Unlike the starters from Kanto, the starters from Johto, Hoenn, Sinnoh, and Unova haven’t seen a video game to help prop up the number of times they appear in recent sets for the Pokemon Trading Card Game. Indeed, for all four of these generations of starters, only five cards exist for their fully-evolved forms—and not a single one of these cards were a GX, V, or VMAX chase card.
What’s more, the Grass-type starters from these regions haven’t seen any cards whatsoever since the release of Team Up, chase card or otherwise.
The Kalos Starters
Kalos is a bit fresher in the minds of fans than the Pokemon from generations two through five, but like Charizard, Pokemon shows a particular liking for one Pokemon in particular—Greninja, which has appeared on 8 cards since Team Up. As Greninja is an especially popular Pokemon, this makes a fair bit of sense—but it’s a bit surprising to see that the most recent Delphox card was printed in Sun & Moon—Forbidden Light and Chesnaught hasn’t appeared on a card since its appearance as a Pokemon BREAK in XY—BREAKthrough.
The Alola Starters
Despite having an entire block of cards in the current Standard format, the entire Alola starter trio together manages only 10 appearances on cards since the release of Team Up, with Incineroar and Decidueye appearing on 5 each. Primarina hasn’t been seen on a card since Sun & Moon—Lost Thunder.
The Galar Starters
The latest generation of Pokemon come from Galar, so it stands to reason that they should appear disproportionately often in recent sets compared with the other starter Pokemon, though all but the most popular starter Pokemon tend to appear primarily in the first few sets of their generation. Rillaboom, Cinderace, and Inteleon have all proved to be fairly popular Pokemon among fans, and we’re likely to see new VMAX cards for each of them relatively soon, featuring their new Gigantamax forms.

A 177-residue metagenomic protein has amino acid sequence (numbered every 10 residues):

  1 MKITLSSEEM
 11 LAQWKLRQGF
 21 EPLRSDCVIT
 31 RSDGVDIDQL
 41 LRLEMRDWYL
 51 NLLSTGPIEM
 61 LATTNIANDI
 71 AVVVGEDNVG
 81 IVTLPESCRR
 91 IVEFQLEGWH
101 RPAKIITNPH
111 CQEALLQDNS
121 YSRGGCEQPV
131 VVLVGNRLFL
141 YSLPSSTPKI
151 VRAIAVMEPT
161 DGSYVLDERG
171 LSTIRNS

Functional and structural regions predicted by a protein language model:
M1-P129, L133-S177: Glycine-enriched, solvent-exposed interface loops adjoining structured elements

Rillaboom has the most cards of any of the Pokemon from Galar, with 9. This means that Rillaboom ties with Charizard for the number of cards released since Sun & Moon—Team Up, if you include the shiny Charizard VMAX and illustrator Charizard in the comparison.
Cinderace has one card fewer than Rillaboom released since its debut in Sword & Shield base set. Like Rillaboom, Cinderace has appeared as a promo card, Cinderace SWSH015. We also know that a Cinderace VMAX from Rebel Clash will appear with alternate artwork as a promo in Japan’s VMAX Special Set box, releasing on October 23rd. Including that alternate art promo, Cinderace would merely tie with Charizard for the number of cards released since the start of the Sword & Shield series.
With the least cards of any of the Galar starters, Inteleon ties with Charizard for the number of cards released from Sword & Shield through Vivid Voltage—7. This means that one of the Galar starter Pokemon is only just keeping up with Charizard in its own generation.
Not all of the starters are especially popular—and it’s probably also true that none of them is as popular as Charizard, but the sheer disproportionality of Charizard cards compared with the rest of the starters is certainly striking. Charizard may be helping to sell product at the moment, but it makes you wonder just how much longer this Charizard fever will continue before it breaks and Charizard fatigue sets in in its place.